How to Grow a Pineapple

The first thing you need to grow a pineapple is a pineapple. The pineapple (ananas comosus) is a bromeliad; in fact, one of the few in its family that is edible. However, the fruit of an unripe pineapple is poisonous and will irritate both your mouth and throat. Even the ripe fruit of the houseplant pineapple is not nearly as luscious and sweet as that grown in the sands of the tropics; still, the pineapple is a striking, interesting, and unusual plant to add to your collection.

The pineapple is a biennial. The first year it produces leaves and the second year it produces the flowering stalk that becomes the fruit. Actually, the pineapple flower becomes the popular fruit. A small leaf-like cluster produces up to 200 dagger shaped bracts that are the flowers. These flowers have immature ovaries that are called inflorescences. Each ovary turns into a seedless berry, the berries fuse together into one unit: the multiple fruit or sorosis we call the pineapple.

So how do you grow a pineapple?

To grow a pineapple, purchase a whole one at your local grocery. Cut off the top, making sure your cut contains some of the fruit. Let this dry in the sun for a couple of days. When this plug has "hardened off", plant the top fruit side down. Cover the plug only enough to make sure it is firmly seated in your pot. Water the plant weekly until it is established; then water only when the sand is dry to your touch.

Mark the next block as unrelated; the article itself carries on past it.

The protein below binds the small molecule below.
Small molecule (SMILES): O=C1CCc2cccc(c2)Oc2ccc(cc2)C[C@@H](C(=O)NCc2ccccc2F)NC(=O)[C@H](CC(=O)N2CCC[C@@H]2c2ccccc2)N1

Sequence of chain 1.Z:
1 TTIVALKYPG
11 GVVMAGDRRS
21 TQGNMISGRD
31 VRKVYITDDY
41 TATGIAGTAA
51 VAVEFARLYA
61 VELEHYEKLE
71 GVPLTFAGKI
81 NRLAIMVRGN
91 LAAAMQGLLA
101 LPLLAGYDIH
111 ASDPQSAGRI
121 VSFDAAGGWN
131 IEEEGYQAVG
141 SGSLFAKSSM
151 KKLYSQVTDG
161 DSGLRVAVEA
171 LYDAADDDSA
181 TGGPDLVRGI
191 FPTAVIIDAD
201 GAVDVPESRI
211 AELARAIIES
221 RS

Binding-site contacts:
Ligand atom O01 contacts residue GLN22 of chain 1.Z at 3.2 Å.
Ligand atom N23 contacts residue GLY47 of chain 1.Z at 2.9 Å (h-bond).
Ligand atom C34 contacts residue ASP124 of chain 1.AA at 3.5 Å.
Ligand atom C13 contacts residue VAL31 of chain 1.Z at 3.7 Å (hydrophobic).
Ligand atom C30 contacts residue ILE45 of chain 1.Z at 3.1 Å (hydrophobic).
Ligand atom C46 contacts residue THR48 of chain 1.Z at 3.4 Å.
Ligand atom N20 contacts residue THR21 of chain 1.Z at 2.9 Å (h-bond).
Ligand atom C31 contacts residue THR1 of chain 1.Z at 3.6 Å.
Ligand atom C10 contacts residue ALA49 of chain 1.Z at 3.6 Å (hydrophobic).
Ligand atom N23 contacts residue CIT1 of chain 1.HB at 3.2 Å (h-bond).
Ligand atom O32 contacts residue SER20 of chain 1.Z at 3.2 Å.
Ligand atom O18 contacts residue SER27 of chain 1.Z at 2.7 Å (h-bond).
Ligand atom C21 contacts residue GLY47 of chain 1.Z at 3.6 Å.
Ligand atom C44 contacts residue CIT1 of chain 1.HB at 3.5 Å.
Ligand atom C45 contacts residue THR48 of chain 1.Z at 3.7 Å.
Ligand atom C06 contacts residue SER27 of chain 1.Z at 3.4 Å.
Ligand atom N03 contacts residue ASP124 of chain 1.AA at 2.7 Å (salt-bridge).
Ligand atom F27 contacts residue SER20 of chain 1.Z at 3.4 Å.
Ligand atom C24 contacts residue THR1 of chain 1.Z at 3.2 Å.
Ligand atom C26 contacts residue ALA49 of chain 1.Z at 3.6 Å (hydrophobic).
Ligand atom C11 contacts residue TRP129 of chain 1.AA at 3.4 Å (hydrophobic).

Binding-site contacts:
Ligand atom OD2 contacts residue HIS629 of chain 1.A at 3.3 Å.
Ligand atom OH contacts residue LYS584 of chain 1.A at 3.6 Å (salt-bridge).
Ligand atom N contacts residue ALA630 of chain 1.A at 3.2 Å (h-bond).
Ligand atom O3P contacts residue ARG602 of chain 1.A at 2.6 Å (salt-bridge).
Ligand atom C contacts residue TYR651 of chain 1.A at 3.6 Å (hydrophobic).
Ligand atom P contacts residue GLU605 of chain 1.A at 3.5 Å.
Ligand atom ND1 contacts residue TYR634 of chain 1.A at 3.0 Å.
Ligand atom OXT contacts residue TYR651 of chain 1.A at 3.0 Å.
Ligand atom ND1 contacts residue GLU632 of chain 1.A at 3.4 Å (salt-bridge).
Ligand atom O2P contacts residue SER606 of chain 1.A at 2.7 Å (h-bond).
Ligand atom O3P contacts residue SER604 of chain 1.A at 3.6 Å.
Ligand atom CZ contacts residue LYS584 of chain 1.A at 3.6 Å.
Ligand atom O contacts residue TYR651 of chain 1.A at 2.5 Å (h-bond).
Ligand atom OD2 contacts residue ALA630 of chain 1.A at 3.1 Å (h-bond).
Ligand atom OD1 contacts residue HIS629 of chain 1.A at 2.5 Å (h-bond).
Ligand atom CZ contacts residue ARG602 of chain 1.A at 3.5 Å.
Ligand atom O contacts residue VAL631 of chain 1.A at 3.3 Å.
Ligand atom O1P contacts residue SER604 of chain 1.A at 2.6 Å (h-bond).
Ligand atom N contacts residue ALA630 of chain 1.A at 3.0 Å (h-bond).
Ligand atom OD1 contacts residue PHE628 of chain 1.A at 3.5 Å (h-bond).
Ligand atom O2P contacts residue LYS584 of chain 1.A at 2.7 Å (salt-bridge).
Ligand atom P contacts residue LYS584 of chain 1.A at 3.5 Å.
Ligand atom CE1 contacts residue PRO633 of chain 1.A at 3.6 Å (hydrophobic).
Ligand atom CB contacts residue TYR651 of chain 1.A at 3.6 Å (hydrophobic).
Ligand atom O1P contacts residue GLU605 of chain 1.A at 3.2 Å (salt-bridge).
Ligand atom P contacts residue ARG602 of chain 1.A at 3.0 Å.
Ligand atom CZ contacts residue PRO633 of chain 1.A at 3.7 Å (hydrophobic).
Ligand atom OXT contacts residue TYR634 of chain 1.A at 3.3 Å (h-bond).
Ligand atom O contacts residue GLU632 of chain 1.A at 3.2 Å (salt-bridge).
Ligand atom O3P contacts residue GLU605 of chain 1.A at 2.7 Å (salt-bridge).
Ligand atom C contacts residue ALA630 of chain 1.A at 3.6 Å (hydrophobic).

One of the interesting parts of growing pineapple plants is that they absorb nutrients and moisture through their leaves more than through their roots. When you water a pineapple plant, pour the water into the vase-like center of the leaves. Alternatively, you can mist the leaves with a spray bottle, concentrating the spray near the center of the plant, but continuing until the surrounding sand is damp.

Linda is an author of Gardening Tips Tricks and Howto's of Gardening Guides and the Lawn Care section of the Lawnmower Guide.
She writes and inspire you to try new ideas from her own experience.

home | site map
© 2005